This is especially weird because in all other respects Iago is the character in this play most likely to claim he knows how the world works and why.

So it's actually a play about the Dunning-Kruger effect.
posted by otherchaz at 12:34 PM on May 17 [1 favorite]

This has to be satire …right?
posted by rodlymight at 12:42 PM on May 17

Yeah, I've definitely read scholarly takes on the homoerotic interpretation/layer of Othello and Iago's relationship--I mean, they literally have mock wedding vows--and the version of Iago as a self-hating queer man. It's a little dismaying that Gladstone doesn't even mention this perspective.

From my perspective as a straight woman, I don't find Iago's feelings toward Othello that exotic -- he both wants to be him and wants to be loved by him. He's jealous of him in all senses of the word. He ends up consuming him.

I think this is a very interesting essay, but I think that the passionate v. systematic dichotomy that the writer sets up is complicated by Iago's own passion. He is a man driven by passion, even though he can only think and operate in a very systematic way. He can't answer questions about what his passion "is" because passion is by definition explodes those kinds of systems and systemic/rational thought. The passion explodes out of him and makes his mind turn to ridiculous and horrible games instead of him being able to use his mind for anything useful. Just think of what Iago could have done if he weren't so ruled by love/hate and jealousy (in other words, by his passions).
posted by rue72 at 12:45 PM on May 17 [9 favorites]

I honestly haven’t been able to read or watch Othello for a long while because of the utter sympathy it gives to what is essentially a severe domestic abuser. To me, it doesn’t matter if his suspicions were created or falsely invoked - murdering Desdemona was not the only answer even if she was cheating on him. My read is that Othello and Iago are separate halves of the same coin.
posted by corb at 2:09 PM on May 17 [13 favorites]

A lot of English Ph.Ds have _not_ been in a position to feel this kind of rage against unfairness.

This presumes a lot, but most relevantly it presumes that Iago's perception of unfairness vis a vis his lack of promotion is accurate. We have nothing to go on here except Iago's own testimony that he deserved the promotion more than Cassio did.
posted by tobascodagama at 2:17 PM on May 17 [1 favorite]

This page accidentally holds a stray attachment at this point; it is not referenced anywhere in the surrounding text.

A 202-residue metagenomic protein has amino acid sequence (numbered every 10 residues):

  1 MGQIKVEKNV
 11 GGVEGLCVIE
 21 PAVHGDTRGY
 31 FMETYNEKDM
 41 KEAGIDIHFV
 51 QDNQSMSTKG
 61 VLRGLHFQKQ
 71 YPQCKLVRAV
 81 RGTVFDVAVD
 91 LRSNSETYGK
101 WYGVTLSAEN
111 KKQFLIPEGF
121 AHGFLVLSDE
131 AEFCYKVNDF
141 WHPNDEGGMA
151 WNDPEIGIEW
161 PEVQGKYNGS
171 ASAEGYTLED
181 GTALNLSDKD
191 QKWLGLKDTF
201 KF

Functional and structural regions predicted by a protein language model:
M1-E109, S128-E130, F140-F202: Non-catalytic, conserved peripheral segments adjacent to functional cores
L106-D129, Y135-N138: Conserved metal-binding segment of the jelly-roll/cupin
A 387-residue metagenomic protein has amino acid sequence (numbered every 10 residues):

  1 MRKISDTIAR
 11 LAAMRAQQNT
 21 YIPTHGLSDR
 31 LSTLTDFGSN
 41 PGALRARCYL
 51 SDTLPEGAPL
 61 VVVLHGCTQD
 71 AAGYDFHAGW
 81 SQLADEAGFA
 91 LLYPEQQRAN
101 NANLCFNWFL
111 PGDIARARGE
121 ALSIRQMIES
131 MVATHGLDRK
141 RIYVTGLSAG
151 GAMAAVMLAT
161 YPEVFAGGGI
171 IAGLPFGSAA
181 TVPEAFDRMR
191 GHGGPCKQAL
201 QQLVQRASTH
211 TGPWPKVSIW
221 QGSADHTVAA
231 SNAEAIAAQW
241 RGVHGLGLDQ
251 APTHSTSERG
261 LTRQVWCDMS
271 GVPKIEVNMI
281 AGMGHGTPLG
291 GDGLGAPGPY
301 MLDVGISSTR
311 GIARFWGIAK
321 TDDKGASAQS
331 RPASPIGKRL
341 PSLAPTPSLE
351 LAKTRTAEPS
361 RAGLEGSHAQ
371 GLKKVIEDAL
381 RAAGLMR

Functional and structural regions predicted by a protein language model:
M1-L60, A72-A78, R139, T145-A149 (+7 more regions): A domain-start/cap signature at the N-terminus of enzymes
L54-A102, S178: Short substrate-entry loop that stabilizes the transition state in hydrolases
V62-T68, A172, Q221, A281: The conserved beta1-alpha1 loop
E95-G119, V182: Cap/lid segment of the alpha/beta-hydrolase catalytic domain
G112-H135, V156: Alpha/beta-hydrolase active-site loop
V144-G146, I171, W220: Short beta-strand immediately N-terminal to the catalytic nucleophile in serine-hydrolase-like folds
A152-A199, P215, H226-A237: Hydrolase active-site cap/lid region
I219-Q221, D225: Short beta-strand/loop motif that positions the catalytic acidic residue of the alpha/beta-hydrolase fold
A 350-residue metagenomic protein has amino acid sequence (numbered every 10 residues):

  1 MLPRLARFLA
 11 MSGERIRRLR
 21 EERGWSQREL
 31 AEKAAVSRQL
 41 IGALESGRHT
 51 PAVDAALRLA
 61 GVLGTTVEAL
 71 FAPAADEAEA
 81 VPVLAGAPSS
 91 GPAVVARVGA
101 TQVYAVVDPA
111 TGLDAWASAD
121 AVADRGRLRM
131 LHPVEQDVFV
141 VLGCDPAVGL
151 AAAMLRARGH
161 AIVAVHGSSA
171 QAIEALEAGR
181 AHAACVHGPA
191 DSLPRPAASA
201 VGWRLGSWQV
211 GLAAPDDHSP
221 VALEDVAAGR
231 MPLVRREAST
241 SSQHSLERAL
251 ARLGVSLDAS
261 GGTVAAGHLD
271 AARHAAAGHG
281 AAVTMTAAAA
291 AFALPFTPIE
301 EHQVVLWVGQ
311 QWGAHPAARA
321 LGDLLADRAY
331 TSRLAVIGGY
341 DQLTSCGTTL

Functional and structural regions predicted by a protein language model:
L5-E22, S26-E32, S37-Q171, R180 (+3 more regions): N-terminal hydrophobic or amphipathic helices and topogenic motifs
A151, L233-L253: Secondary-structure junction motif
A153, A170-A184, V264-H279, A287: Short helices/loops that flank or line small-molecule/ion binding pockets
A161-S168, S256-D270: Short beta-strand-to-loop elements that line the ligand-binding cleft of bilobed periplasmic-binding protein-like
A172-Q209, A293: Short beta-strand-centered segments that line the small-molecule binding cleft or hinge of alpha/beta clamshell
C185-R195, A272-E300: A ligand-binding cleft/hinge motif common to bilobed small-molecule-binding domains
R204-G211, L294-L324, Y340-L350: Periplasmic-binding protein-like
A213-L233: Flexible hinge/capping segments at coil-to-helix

I directed Othello a couple of years ago and here are some thoughts on this topic based on how we staged it.

I sat down with the actors playing Othello and Iago numerous times before the rehearsals began to talk about the relationship dynamic. We primarily focused on racism. In regards to Othello, we discussed how in order to get promoted to the position he's in now, he had to be more perfect than any white man. We talked a lot about President Obama and how any expression of anger from him would have fed into a perception of "angry black man." It wasn't enough for Othello to be a remarkable soldier and leader of soldier, he had to be more perfect in every single way than every other white man. He also had to be deeply part of the Venetian system - corrupt in the same way that they are corrupt (promoting Cassio, for example, over more qualified candidates because that is was another Venitian might do). So, Othello is the most Venetian behaving character in the play. We also discussed about how when you suppress all of your emotions all the time, they eventually find a way out.

We also spoke at length about Desdemona's father Brabantio who loves Othello and his stories until Othello marries his daughter at which point all of his racism pops out. Furthermore, despite Othello's stellar reputations, once the issue of marrying a white woman is brought into the picture, Venetian society seems prepared to punish Othello until the comparably woke Duke of Venice steps in and reminds everyone that Othello is an irreplaceable military asset.

This, I think, is one key to understanding Iago.

Straight up, the dude is racist AF. He's in a military system where he has to obey Othello and in a social system where he has to make nice with Othello, but he hates that a black man is in power over him and he's looking for excuses to knock him down. Honestly, he's no more of a mystery than Trump voters (and thank you for the economic anxiety comments earlier). He takes steps to destroy a black man because he's racist and if that ends up hurting everyone else too, well, it's worth it to destroy a black man.